Due to the restricted interior space of the Mausoleum, visitors are allowed to visit for 5 minutes only. These precious minutes are guaranteed to be intense and thought provoking.
The Basilica of Sant’ Apollinare Nuovo (Via di Roma, website)
Erected by Ostrogoth King Theodoric the Great in the first half of the 6th Century, Sant’ Apollinaire Nuovo was originally an Arian church. Justinian I re-dedicated the basilica to Saint Martin of Tours, a fierce foe of Arianism on 561AD. The basilica was renamed in 856, when the relics of Saint Apollinare were transferred from the Basilica of Sant’ Apollinare in Classe due to the threat of pirate raids from the Adriatic Sea.
The original mosaics of the interior document the evolution of Byzantine wall mosaics from the era of Theodoric to that of Justinian I. Legend states that Pope Gregory the Great ordered the mosaics to be blackened so as not to distract worshippers and overtly Arian mosaics were destroyed.
The figurative mosaics on the upper level of both sides of the basilica date from 500AD under the Arian King Theodoric and depict Jesus’ miracles along with parables and scenes from the Passion and Resurrection. On the left, Jesus is a young beardless man dressed as a Roman emperor and on the right he is shown with a beard. The lower level of mosaics date from 560 and show a procession of twenty six martyrs on the right, and on the left a procession of twenty two virgins led by the Three Magi, in leopard-print leggings, moving towards the Madonna and Child.
The Archiepiscopal Chapel (St Andrew’s Chapel) (Piazza Arcivescovado, website)
UNESCO’s evaluation states “the significance of this property is the fact that it is the only Early Christian private oratory that has survived to the present day. Its iconography is also important by virtue of its strongly anti-Arian symbolism.” The spectacular mosaics portray Christ as a warrior, crushing hideous beasts while the walls are a tapestry of birds and flowers. The vestibule shows ninety nine species of birds, some of them typical to Ravenna’s natural landscape, in a stunning golden sky. The chapel can be found within the Archbishop’s museum, which houses the intricate ivory throne of Emperor Maximilian.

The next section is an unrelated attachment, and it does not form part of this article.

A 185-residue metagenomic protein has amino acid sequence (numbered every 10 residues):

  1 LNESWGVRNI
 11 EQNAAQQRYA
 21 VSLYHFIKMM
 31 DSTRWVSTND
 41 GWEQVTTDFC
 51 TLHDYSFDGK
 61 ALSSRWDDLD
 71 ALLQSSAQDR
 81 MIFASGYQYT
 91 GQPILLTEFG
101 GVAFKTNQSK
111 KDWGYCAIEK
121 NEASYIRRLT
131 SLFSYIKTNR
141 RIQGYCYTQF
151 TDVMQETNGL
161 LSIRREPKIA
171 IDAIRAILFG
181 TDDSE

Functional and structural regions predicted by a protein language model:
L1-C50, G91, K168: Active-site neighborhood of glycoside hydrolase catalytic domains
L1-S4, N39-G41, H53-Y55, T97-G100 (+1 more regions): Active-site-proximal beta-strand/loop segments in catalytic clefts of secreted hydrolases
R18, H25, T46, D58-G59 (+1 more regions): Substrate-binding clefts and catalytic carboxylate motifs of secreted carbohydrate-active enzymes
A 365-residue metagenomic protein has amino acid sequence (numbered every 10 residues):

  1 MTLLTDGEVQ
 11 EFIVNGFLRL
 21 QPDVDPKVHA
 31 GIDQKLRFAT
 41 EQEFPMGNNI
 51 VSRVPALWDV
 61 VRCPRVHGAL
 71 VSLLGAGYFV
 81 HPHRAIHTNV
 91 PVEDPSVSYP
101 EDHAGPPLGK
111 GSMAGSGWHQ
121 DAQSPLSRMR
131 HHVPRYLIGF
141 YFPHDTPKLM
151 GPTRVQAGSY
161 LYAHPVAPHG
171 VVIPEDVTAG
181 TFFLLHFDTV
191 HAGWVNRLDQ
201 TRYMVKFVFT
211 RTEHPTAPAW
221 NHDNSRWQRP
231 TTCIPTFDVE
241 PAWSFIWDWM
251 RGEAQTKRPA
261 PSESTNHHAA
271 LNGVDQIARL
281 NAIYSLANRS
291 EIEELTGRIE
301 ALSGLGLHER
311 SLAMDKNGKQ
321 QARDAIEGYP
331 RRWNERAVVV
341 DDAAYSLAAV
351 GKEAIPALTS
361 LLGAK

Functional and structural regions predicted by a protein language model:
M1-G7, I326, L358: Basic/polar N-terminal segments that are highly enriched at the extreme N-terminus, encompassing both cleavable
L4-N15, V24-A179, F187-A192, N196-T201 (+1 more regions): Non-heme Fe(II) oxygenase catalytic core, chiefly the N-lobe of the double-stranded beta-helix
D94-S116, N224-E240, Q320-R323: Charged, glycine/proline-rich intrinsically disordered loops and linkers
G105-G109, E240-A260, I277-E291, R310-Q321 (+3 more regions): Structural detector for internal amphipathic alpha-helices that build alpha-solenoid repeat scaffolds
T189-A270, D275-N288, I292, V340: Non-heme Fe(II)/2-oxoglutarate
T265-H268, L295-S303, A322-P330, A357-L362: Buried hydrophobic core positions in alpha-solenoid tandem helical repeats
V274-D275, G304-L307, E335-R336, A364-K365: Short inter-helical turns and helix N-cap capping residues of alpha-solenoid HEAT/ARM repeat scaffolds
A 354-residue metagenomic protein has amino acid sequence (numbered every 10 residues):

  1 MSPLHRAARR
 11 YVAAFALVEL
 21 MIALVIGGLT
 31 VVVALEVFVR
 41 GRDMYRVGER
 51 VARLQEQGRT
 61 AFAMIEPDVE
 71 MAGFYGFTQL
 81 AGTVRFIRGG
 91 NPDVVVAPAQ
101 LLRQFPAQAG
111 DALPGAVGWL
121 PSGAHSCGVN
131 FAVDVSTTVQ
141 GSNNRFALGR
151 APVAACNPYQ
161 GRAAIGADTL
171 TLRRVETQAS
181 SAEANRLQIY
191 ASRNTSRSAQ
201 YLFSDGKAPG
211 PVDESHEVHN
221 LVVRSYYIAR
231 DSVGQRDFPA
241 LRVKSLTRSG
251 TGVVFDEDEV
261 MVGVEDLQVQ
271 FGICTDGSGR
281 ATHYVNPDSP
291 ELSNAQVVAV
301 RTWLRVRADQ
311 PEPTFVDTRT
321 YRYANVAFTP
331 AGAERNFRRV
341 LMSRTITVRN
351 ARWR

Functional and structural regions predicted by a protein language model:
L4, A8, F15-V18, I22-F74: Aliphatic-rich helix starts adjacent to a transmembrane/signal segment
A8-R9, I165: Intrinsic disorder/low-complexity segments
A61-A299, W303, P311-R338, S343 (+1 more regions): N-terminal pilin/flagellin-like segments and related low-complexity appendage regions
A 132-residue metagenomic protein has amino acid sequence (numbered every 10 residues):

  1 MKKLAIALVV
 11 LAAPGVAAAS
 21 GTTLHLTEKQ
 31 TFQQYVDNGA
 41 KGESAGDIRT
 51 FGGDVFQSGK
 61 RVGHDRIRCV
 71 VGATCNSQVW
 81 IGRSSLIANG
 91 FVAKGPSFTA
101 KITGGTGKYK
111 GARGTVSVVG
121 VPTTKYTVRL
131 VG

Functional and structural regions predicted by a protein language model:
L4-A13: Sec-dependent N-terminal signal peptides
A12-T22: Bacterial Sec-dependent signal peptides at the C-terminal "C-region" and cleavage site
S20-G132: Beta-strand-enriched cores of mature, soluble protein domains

The Neonian (Orthodox) Baptistery (Piazza Duomo, website)
The octagonal Baptistery, built around the end of the 4th century AD, is the oldest building in Ravenna and was constructed on the site of a Roman bath. The Baptistery was finished by Bishop Neone at the end of the 5th century, when the mosaics were added. The impressive ceiling scene shows John the Baptist baptizing Jesus while standing waist high in the River Jordan. The river is depicted on the right side of Christ, while the 12 Apostles appear on the left.
The Arian Baptistery (Via degli Ariani. Hours March 29 – October 24 8.30am-7.30pm, October 25 – March 29 8:30am-4.30pm. Free Admission)
As in the Neonian Baptistery, the dome of the Arian Baptistery features a remarkable mosaic depicting Christ being baptized, flanked by the River Jordan and the Apostles. The figures are simple and Christ is shown as youthful and beardless.